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The Mistletoe Murder by P D James - 6 short stories by the acclaimed and much-missed author, including two featuring her best-known detective, Adam Dalgleish. 7/10

Portrait of a Murderer by Anne Meredith - this year's Christmas offering from the British Library Crime Classics series is a whydunit rather than a whodunit. Every Christmas, Adrian Gray gathers his 6 children at his lonely house for the festive season, which is anything but jolly as they all resent him for one reason or another, and this year (1931) he's found dead in his study, having been clobbered over the head with a heavy object. The killer's identity is soon revealed to the reader, but not the family and initially the wrong person is hauled off on suspicion of being the culprit. But gradually the background story is filled in, and hopefully justice will be served to the correct person. An enjoyable story, with lots of fascinating family dynamics (albeit with a now disturbing under current of anti-Semetism) 7/10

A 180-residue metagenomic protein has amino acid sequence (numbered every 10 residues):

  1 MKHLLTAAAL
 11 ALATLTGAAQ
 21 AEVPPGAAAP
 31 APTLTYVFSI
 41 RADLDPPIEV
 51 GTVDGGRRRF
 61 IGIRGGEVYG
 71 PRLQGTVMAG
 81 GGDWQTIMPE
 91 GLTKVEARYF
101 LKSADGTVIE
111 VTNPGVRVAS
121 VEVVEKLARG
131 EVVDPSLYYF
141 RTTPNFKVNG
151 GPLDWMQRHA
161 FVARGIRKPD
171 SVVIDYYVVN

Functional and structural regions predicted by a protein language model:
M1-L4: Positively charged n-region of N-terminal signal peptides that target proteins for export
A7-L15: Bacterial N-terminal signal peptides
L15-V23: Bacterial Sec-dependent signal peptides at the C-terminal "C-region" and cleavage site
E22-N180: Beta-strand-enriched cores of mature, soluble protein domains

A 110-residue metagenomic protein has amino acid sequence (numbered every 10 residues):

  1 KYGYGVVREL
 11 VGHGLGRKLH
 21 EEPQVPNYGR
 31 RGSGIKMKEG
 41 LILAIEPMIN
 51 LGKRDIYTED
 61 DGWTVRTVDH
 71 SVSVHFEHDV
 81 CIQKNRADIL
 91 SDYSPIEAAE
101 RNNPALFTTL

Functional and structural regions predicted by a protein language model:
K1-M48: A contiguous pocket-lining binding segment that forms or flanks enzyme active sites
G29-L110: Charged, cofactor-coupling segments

A Christmas Secret by Karen Shaw - Alex Hyde is an executive life coach, who sorts out the top people's business problems, and when she gets a call a few weeks before Christmas to try to deal with the mercurial head of a whisky distillery on the Scottish isle of Islay, she sets off, hoping to be home before Christmas. The man in question, Lochlan, doesn't want to be helped and most of their meetings end with him physically removing Alex from his office. But gradually (and of course not surprisingly) she starts to break through his carapace, and finds family secrets and people with their own agendas. A crystal ball isn't needed to predict how it will all turn out, but the setting was lovely and it was a nice escapist read, even if some of the characters were a bit clichéd. 7/10